The Michigan Wolverines fell off a cliff on the defensive side of the ball over the last few seasons of the Don Brown era, which saw them completely bottom out in 2020. Head coach Jim Harbaugh completely overhauled his defensive staff as a result, which is now being co-coordinated by Mike MacDonald and Maurice Linguist.
Not much is known about the system that Michigan will run, but it is expected to adopt the style that the Baltimore Ravens ran with MacDonald on staff. This likely converts Michigan to a base defense that features three-man fronts and aggressive pressures from all over the field. What they hope it will also do is build in some versatility so that when offenses zig, Michigan can zag.
Richard Johnson, formerly of SB Nation, wrote a freelance piece for Five Thirty Eight about Michigan’s recent downfall defensively and how Linguist may impact what they seek to do on that side of the ball moving forward.
“They had a system down that they felt strong about and playing a lot more man-oriented, and that’s definitely going to be a part of what we do,” Linguist said. “But there’s layers to having a great defense and just the perspective that we’re going to be bringing in. You don’t have to just live in one thing to be successful.”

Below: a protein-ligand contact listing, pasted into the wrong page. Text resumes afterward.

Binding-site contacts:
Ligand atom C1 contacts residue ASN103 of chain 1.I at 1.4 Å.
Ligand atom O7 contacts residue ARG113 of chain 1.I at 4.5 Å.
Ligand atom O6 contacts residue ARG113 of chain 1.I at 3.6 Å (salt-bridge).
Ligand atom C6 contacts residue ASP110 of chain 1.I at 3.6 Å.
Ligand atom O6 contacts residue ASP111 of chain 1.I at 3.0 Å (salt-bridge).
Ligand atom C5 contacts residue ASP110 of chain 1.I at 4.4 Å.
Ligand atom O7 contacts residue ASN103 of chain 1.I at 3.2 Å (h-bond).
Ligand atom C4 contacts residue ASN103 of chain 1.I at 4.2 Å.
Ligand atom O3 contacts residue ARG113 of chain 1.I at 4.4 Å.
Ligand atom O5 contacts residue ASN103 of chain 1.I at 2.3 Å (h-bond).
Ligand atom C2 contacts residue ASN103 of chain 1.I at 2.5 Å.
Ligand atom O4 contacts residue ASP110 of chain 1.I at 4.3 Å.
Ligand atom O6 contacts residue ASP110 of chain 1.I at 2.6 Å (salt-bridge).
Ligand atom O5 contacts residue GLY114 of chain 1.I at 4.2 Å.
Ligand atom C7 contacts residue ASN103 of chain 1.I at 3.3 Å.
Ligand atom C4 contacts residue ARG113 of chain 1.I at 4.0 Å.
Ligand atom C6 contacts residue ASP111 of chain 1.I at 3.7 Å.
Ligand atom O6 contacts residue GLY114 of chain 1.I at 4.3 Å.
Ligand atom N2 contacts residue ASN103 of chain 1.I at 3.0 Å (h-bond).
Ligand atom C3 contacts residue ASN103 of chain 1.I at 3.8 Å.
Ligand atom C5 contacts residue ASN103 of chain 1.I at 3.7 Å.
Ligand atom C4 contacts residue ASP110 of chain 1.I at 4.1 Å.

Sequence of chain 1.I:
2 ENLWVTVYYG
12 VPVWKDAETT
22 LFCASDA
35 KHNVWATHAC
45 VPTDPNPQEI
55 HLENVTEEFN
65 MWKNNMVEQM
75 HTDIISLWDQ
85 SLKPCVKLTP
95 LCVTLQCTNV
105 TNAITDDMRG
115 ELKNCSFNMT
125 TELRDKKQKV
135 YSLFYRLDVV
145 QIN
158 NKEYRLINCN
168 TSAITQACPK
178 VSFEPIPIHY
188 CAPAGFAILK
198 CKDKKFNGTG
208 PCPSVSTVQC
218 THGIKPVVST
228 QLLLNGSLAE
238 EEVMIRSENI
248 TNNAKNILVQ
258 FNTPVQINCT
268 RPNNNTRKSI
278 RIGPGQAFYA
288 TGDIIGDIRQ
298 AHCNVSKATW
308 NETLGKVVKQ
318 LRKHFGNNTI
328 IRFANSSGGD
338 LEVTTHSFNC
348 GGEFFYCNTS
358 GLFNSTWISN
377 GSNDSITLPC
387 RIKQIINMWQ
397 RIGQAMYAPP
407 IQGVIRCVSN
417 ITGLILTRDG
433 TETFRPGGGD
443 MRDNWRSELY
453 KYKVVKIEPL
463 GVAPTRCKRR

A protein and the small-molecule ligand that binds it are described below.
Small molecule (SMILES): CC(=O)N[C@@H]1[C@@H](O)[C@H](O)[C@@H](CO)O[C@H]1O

Linguist told Johnson that his Powerpoints he is bringing with him from the Dallas Cowboys only feature changed logos. Much of the terminology and things they seek to do will remain the same.
“At the end of the day, you’re asking yourself, are we putting the kids in the best position to be successful?” Linguist said. “Are we asking guys to do things that they’re capable of doing? And then do we have answers for whatever the situation that may arise? So that’s kinda the perspective that you approach anything that you do — we just happen to be doing it with football.“
MacDonald is expected to call the defense while Linguist works to tighten things up in the secondary. There has not been a ton of feedback to come out of Ann Arbor since spring practice began, but the changes have been received positively so far. But there is a ton of work to still do.
Johnson’s article dives deeper in to how Michigan got to the point where an overhaul was necessary, so it is definitely worth a read in what has otherwise been a light offseason for football content. Some of you may welcome that, but others might be interested in learning about some of the other details.